Launceston to Cradle Mountain
Collect your car from Launceston Airport and head for the wilderness. The drive is half the fun as city changes to countryside then morphs into alpine wilds. There’s some pretty tasty stops along the way as well. Think lattes served with ‘raspberry lust dust’ at Christmas Hills Raspberry Farm and cheese tasting where cows in the paddock are just beyond Ashgrove’s tasting room.
Allow a little over two hours for driving time between Launceston and Cradle Mountain. Once you’re on the highway, you’ll soon see the Western Tiers mountain range spilling across to your left. Christmas Hills is a great little lunch stop, serving up a marinated lamb salad drizzled with raspberry balsamic reduction, vegan burgers and dip plates for sharing. Of course, there’s berries high on the dessert menu.
Turn off at Elizabeth Town, or drive a few extra minutes if you’re a cheese enthusiast and drop into Ashgrove. With full tummies, continue on through Sheffield and if the legs need a stretch, wander a town that’s made a name for itself through outdoor murals. If you come across a local with an alpaca in Sheffield, don’t be afraid to strike up a chat. These town folk are a friendly bunch.
Passing through a place named Promised Land, it’s difficult not to stop. Visit Tasmazia and get lost in the Village of Lower Crackpot. From here, your drive will begin to feel more alpine in nature. Try not to leave your arrival too late as local wildlife wander out at dusk. On arrival, drive on through to the Dove Lake carpark for a glimpse of the main attraction – Cradle Mountain.
Book into your Cradle Mountain Hotel accommodation for the next two nights.
Tonight, keep things relaxed and dine onsite at Quoll’s Restaurant, followed by a quiet Tasmanian single malt at Brushtail’s Bar. Your pillow isn’t far away.
Cradle Mountain Exploring
Today is about stepping into the Cradle Mountain-Lake St Clair National Park. Make sure you have plenty of layers. Cradle Mountain is the master of sky-blue weather one minute, and a disappearing mountain peak the next. Choose your adventure and hit the trail – whether that be climbing to the trig point atop Cradle (not for the novice walker) or venturing off around Dove Lake.
The Dove Lake Circuit is a six-kilometre sojourn that leads through the Ballroom Forest with its ancient myrtles and continues beneath the crags of Cradle Mountain and Little Horn. It’s relatively flat and is often complemented with a wombat or two. If uphill takes your fancy, stunning views are afforded at the top of Marion’s Lookout.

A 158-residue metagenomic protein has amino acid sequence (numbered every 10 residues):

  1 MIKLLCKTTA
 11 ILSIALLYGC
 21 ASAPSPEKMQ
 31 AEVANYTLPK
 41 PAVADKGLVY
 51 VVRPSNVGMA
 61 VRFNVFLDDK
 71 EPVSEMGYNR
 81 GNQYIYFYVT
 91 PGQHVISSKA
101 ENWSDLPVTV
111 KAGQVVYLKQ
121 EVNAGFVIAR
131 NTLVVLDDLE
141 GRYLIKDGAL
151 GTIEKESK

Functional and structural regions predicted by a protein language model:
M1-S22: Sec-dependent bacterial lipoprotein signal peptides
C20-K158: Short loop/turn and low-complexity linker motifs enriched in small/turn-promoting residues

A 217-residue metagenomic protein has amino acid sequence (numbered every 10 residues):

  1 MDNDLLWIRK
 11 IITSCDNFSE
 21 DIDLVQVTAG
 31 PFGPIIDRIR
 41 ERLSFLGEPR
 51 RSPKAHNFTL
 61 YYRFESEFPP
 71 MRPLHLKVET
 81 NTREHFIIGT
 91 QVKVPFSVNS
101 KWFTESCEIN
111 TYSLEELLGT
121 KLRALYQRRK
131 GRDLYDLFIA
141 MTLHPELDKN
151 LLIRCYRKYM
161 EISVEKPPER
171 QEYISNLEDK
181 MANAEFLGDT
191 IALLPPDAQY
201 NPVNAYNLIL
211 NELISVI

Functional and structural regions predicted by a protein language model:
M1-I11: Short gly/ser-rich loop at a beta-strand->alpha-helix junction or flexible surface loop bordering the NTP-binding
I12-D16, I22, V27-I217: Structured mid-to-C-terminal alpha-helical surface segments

Alternately, if you are an adventure enthusiast – opt for a three hour canyoning experience with Cradle Mountain Canyons, departing at 8.30am. Zip up a wetsuit and float your way through The Lost World Canyon in the upper reaches of Dove River. Pass through quartzite gorges and alongside buttongrass plains – jumping off rock ledges if you’re game.
Follow up your outdoor exploring with a visit to Waldheim Spa. There’s something invigorating about slipping deep into a hot spa while mountain air nips around your shoulders, a reminder of where you are. Known as The Sanctuary, here you can move between the steam room, sauna, hot tub and plunge pool – all the while keeping an eye on those ancient King Billy pines beyond.
Don’t be late for dinner – the Tasmanian devils at Devils@ Cradle will be ready to dine right at 5.30pm. This rare opportunity to watch locals gather for meal time can be combined with your own plate. That’s right, book early if you’d like a behind the scenes tour followed up by roasted marshmallows beneath the stars and two courses at the Highland Restaurant.
Cradle Mountain to Launceston
Enjoy breakfast at your accommodation before departing for Latrobe, where you can immerse yourself in a heavenly chocolate experience at House of Anvers. Just over an hour’s drive from Cradle Mountain, and housing a Museum of Chocolate, café and tasting centre, you are bound to find many chocolate delights to soothe your senses.
Afterwards continue along to Launceston where the Josef Chromy Wines vineyard sits just outside the city, in Relbia. The á la carte lunch menu is, as one could imagine, complemented with award-winning wines. Take a pew in the 1880s homestead and consider Josef’s early beginnings, leaving his war-torn village in 1950 as a 19-year-old before immigrating to Australia. The countryside vines are a long way from his childhood Czech years.
If there’s time before your flight, drop into the Georgian village of Evandale, right by the airport. Walk the wide streets, home to the annual National Penny Farthing Championships and a saddler’s shop dating back to 1840. While you’re in the neighbourhood, drop into the Tasmanian Gourmet Sauce Company to stock up on tasty mustards, jams and sauces. There’s always room in the outside pocket for a carry-on of handmade goodness.
Availability of experiences in this itinerary may be subject to opening times, seasonal operation or booking requirements, please call ahead to plan each day.
Photo Credit: Tourism Tasmania. All rights reserved @Tourism Tasmania and Nick Osborne, Rob Burnett, Diane and Lindsay Stockbridge, Tim Hughes, Graham Freeman.